That sweet dog was more than just a dog we adopted one day. He was a gift for our family. We were able to love him and each other through the worst times and come out the other side better off.
I really do not like dogs. Mo is the only dog I’ve ever truly loved. He was so special.

When I was more calm after sharing the news with YBW, he got angry. He wanted to know how fast one must drive down a dirt road to hit and kill a dog. What kind of “stupid Georgia hillbilly” didn’t stop to help, but just kept driving.
His anger surprised me.
But he’s right.
There’s no excuse for that kind of driving. There’s no excuse for Mo’s death.

Thing 1 felt so responsible, felt that she failed at keeping Mo safe for our family.
I told her that it wasn’t her fault. That none of us blame her. That we’re so sorry it happened and she has to live through it.
Turns out Thing 2 told her the same thing…nearly verbatim.
She told me her father said that Mo was an old dog, thirteen or fourteen years old. And wasn’t it wonderful that he’d had such a lovely day? That he was healthy enough to run and play and lie in the sun. That he left this world a strong dog, not an old sick dog.
My heart thanks him for being a good dad to her in that moment.

Thing 1 and texted a bit last night when we no longer had the will to speak.

I called her a little while ago to check on her.
She told me she wished she hadn’t found him. That it would be easier for her to deal with if she hadn’t seen him. I understand that on the deepest level. I told her how proud of her I am. I told her she was a real adult yesterday, and that I understood it sucked more than anything. But she did it. She’s doing it now. She’s living though the grief and pain. She’s not looking around for someone more “adultier” than she is. She’s just doing what it takes to get through. That’s adulting.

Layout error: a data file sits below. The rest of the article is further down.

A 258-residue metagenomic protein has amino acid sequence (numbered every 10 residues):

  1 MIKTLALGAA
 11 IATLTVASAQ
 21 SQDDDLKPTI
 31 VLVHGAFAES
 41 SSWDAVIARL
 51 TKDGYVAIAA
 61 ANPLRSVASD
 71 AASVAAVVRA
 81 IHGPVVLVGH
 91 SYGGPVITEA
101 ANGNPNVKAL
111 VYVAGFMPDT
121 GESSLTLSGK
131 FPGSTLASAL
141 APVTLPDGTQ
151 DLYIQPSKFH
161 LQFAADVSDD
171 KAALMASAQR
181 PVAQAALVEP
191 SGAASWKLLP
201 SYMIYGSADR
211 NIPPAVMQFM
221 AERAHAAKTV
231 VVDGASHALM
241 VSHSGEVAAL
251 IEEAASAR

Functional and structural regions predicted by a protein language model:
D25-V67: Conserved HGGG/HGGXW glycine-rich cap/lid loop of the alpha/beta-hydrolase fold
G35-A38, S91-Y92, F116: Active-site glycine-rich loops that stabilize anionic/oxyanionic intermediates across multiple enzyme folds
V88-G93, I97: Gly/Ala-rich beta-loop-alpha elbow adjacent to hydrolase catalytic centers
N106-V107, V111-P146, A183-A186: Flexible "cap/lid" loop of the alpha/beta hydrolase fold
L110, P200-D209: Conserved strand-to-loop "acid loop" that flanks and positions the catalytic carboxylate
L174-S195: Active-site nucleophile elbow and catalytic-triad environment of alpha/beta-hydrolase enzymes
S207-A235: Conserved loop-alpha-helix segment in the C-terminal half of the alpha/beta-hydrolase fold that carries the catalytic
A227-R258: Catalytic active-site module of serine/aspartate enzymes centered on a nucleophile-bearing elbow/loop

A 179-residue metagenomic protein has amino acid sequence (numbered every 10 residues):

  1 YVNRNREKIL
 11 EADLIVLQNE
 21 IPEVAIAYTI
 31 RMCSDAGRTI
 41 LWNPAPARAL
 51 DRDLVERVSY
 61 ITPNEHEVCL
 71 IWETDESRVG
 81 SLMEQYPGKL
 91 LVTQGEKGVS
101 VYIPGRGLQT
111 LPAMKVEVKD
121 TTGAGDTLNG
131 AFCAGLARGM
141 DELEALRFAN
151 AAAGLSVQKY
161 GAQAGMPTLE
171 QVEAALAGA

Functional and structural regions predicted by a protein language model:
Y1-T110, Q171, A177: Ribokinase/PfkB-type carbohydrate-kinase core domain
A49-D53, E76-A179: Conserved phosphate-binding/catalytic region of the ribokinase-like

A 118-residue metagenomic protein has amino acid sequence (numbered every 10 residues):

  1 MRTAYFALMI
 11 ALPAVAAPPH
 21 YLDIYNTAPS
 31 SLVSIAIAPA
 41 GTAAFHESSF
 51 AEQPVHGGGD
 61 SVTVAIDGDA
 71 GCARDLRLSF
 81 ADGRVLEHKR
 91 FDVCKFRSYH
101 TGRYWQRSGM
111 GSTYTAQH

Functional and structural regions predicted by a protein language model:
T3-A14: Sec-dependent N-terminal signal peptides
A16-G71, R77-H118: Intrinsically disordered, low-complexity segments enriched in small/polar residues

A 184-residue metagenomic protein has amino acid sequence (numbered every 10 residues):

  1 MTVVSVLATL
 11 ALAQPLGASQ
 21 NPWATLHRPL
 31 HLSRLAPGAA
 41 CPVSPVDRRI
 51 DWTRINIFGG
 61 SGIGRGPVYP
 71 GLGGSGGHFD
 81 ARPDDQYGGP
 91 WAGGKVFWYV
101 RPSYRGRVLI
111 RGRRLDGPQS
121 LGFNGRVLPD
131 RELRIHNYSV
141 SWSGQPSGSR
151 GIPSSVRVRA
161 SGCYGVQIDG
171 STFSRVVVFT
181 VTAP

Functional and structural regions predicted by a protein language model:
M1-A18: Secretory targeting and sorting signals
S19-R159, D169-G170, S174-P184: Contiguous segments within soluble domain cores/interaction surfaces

She asked me to hug YBW and thank him for his anger. She said she wants to hang signs on the road. “Thanks for killing my dog, you f**king asshole.”
She has moments of tears, and moments of anger.
Mostly, she has love.
We all have love.
The love of a dog called Mo.

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Categories: love, on being a mom | Tags: , , , , , , , , , , | 3 Comments

my girls

After being here with me for nine days, Thing 1 left Thursday to return home to her sweet husband, N.
I woke Friday to an empty house.
Normally I’d love that, but after Thing 1 being here, I didn’t. I was sad. No, not really sad, more disappointed. Kind of empty feeling.
But it was fleeting.
I got to work. Only I was missing someone to talk with. Even missing her crazy habit of following me everywhere.
I’m feeling that nagging sense of missing out. I know they’re meant to grow up and leave home and all that jazz. But I’m selfish! I want to spend more time together.

The way I’m feeling reminds me of that Abba song Slipping Through My Fingers.

That’s what it feels like to have grown girls.
I miss them in ways that cause me physical pain.

I get my hackles all up and think, I shouldn’t have to miss them. Only that would be impinging their natural development. But it’s funny, it seems to me that in my natural development, they should still be mine and not yet their own.
Children grow at their own pace. Parents are left in the dust.
Logically, I get that. I understand that I did my job. That I gave them the best foundation I could and now it’s up to them to build upon it.
Emotionally, I want to still be active in their lives, I want to listen to troubles and joys and giggles and have great snuggle-fests in my bed.